• 9. What is the Form of the Concentration-Response Relationship? Concentration Risk Sublinear Supra-linear Linear, Threshold Linear, No-threshold Policy Implication: For the same amount of risk reduction, different amount of concentration reduction is needed under different shapes of concentration-response curves.
  • 10. Air Pollution & Health J. Jason West Dept. of Environmental Sciences & Engineering Univ. of North Carolina, Chapel Hill
  • 11. How do we understand air pollution? WRF Met model SMOKE Emission processor CMAQ Air quality model Burden of disease model Recommendations for future measurements Emissions inventories Met measurements AQ, satellite measurements Emissions Concentrations Health Effects Exposure
  • 12. 17 Global mortality burden – ACCMIP ensemble Ozone-related mortality PM2.5-related mortality(*) 470,000 (95% CI: 140,000 - 900,000) 2.1 million (95% CI: 1.3 - 3.0 million) (*) PM2.5 calculated as a sum of species (dark blue) PM2.5 as reported by 4 models (dark green) Light-colored bars - low-concentration threshold (5.8 µg m-3) Silva et al. ERL 2013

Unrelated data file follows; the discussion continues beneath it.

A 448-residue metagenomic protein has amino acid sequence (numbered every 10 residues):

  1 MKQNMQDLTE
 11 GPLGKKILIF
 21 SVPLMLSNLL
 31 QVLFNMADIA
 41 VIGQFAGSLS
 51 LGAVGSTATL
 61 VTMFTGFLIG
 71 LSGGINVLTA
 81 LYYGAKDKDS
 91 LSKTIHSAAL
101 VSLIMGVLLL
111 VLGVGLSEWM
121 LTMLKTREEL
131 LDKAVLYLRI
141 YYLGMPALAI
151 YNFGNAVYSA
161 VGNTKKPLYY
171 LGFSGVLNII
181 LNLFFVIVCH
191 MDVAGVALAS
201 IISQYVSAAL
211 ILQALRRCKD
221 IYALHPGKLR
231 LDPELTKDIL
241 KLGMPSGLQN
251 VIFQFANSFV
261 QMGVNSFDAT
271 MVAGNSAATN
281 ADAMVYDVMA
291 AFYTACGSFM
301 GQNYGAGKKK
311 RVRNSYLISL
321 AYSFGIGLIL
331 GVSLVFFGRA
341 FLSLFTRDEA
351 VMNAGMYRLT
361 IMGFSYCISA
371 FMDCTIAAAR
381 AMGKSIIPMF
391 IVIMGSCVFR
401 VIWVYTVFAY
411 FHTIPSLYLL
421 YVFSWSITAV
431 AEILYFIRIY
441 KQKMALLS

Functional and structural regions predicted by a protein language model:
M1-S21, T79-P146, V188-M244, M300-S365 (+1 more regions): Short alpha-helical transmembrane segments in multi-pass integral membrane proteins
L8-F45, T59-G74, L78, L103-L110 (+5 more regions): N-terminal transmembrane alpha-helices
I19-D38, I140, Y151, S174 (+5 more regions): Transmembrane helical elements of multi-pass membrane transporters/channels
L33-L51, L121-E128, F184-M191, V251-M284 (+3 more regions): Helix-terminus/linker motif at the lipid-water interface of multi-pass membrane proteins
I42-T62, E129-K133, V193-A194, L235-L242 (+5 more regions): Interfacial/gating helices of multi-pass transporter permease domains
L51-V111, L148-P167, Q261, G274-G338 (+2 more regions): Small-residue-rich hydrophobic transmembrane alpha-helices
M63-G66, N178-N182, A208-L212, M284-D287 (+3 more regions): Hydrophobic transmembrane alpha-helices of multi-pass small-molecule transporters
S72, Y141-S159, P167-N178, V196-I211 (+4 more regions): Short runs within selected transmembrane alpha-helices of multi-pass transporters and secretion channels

• 13. 18 Global Burden: PM2.5-related mortality CPD+LC mortality , deaths yr-1 (1000 km2)-1, multi-model mean in each grid cell , 6 models Global and regional mortality per year Regions Total deaths Deaths per million people (*) North America 43,000 152 Europe 154,000 448 Former Soviet Union 128,000 793 Middle East 88,700 371 India 397,000 715 East Asia 1,049,000 1,191 Southeast Asia 158,000 564 South America 16,800 92 Africa 77,500 327 Australia 1,250 78 Global 2,110,000 665 1 (*) Exposed population (age 30 and older) Silva et al. (2013)
  • 14. Brauer et al., 2012 Combining multiple data streams: measurements, model, satellite
  • 15. Global burden of disease of outdoor air pollution Lim et al., 2012 3.2 million deaths per year (95% CI:2.8 – 3.6 million) WHO GBD 2010
  • 16. Some uncertainties • Sources – understanding difficult sources like fires, windblown dust, residential sources. • Chemical mechanisms – improve complex processes like SOA formation, PM size- composition. • Observations – lack of observations in rural regions, new opportunities with satellites.
  • 17. US Policy-relevant analyses Analysis of individual sector contributions to US air pollution mortality. Fann et al., EST, 2013